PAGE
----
instruction that a plea of not guilty be entered and thereafter the case to take its ordinary course. I wish just to acknowledge the assistance I have derived from the reasoning in Raisa's case. Counsel for the Crown placed much reliance on the case of Annan Lokudzinga Matsenjwa, 1970-76 SD. Law Reports 25, a case in this Court. There a mother was carrying baby on her back. A quarrel arose with another woman who produced a knife and "stabbed round and over" the left shoulder of the mother, having the baby. The blade penetrated the head of the child which died. The Appellant was convicted of the murder of the child. The presence of the child on the mother's back was known to the Appellant. The Appellant and I note from page 26 "did not suggest that the blow fell in a different place from the one intended by the Accused by reason of any movement made at that moment by the mother. This Court by a majority upheld the conviction for murder on the ground of dolis and by a minority on the gound of Culpa but of course in that case substituting a verdict of Culpable Homicide. It would be apparent in my view that Matsenjwa's case, far from supporting the submission by the Crown in the present case, is entirely consistent with the ratio in Raisa's case. It is true that Raisa's and Matsenjwa's cases involved dolus or intent whereas this case involves culpa. But in my view the principle is exactly the same. Just as intention had to be shown in those two cases so foreseeability had to be proved in the present case. It is true that in Matsenjwa's case the Court itself drew the inference of fault whereas in Raisa's case the matter was sent for trial but for good readon. In Matsenjwa's case there had been a trial, all


the issues had been canvassed at the trial. The issues of fault on a plea of not guilty. In Matsenjwa's case no defence of accident was raised or merged on the evidence, and apparently this Court felt entitled to draw the inference it did draw on the record. In Raisa's case there had been no trial of the issues be­cause there had been a plea of Culpable Homicide which had been accepted by the state. Likewise in my view in this case the issue of negligence had not been tried, and the issue cannot be determined on the material before Court. I would, therefore, without hesitation uphold the appeal on the ground that the Appellant has not had a trial on the issue which was clearly raised on the documents before the Court, and the Appellant cannot be loaded with the fault of his Counsel nor with a fault on the part of the trial Court, in not realising that the question of negligence was vital to a conviction for Culpable Homicide However, the Crown was misled by a plea of guilty and it seems to me, therefore, that if the appeal is allowed then an order in terms of Rule 34 of the Court of Appeal Rules should be made, i.e. directing that the case be remitted to the Magistrate with a direction that a plea of not guilty be entered and the trial, then take its course. I would accordingly take allow the appeal and make the order I have indicated but I understand the majority of the Court takes a different view so that their view will prevail in the result of the appeal. It is not necessary for me, therefore, to take the matter further but if the appeal were to be allowed I would have suggested to the crown that having regard to the course of events - for which no blame can be attached to the appellant because he is in the hands of counsel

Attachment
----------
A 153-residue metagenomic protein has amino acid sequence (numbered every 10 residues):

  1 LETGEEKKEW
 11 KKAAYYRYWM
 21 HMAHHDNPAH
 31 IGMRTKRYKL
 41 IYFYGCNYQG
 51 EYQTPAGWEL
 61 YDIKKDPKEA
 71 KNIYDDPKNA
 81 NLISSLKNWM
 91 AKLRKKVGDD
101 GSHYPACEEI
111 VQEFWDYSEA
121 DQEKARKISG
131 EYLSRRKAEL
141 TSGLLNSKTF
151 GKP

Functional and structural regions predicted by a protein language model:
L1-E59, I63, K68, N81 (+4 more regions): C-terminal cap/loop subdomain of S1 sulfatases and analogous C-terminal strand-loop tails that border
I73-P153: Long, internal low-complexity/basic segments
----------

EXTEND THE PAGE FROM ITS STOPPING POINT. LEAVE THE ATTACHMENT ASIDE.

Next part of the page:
and the Court - that the matter be dropped altogether and no further prosecution against him initiated. But, as I say if the appeal is not going to be allowed, that issue of course does not arise.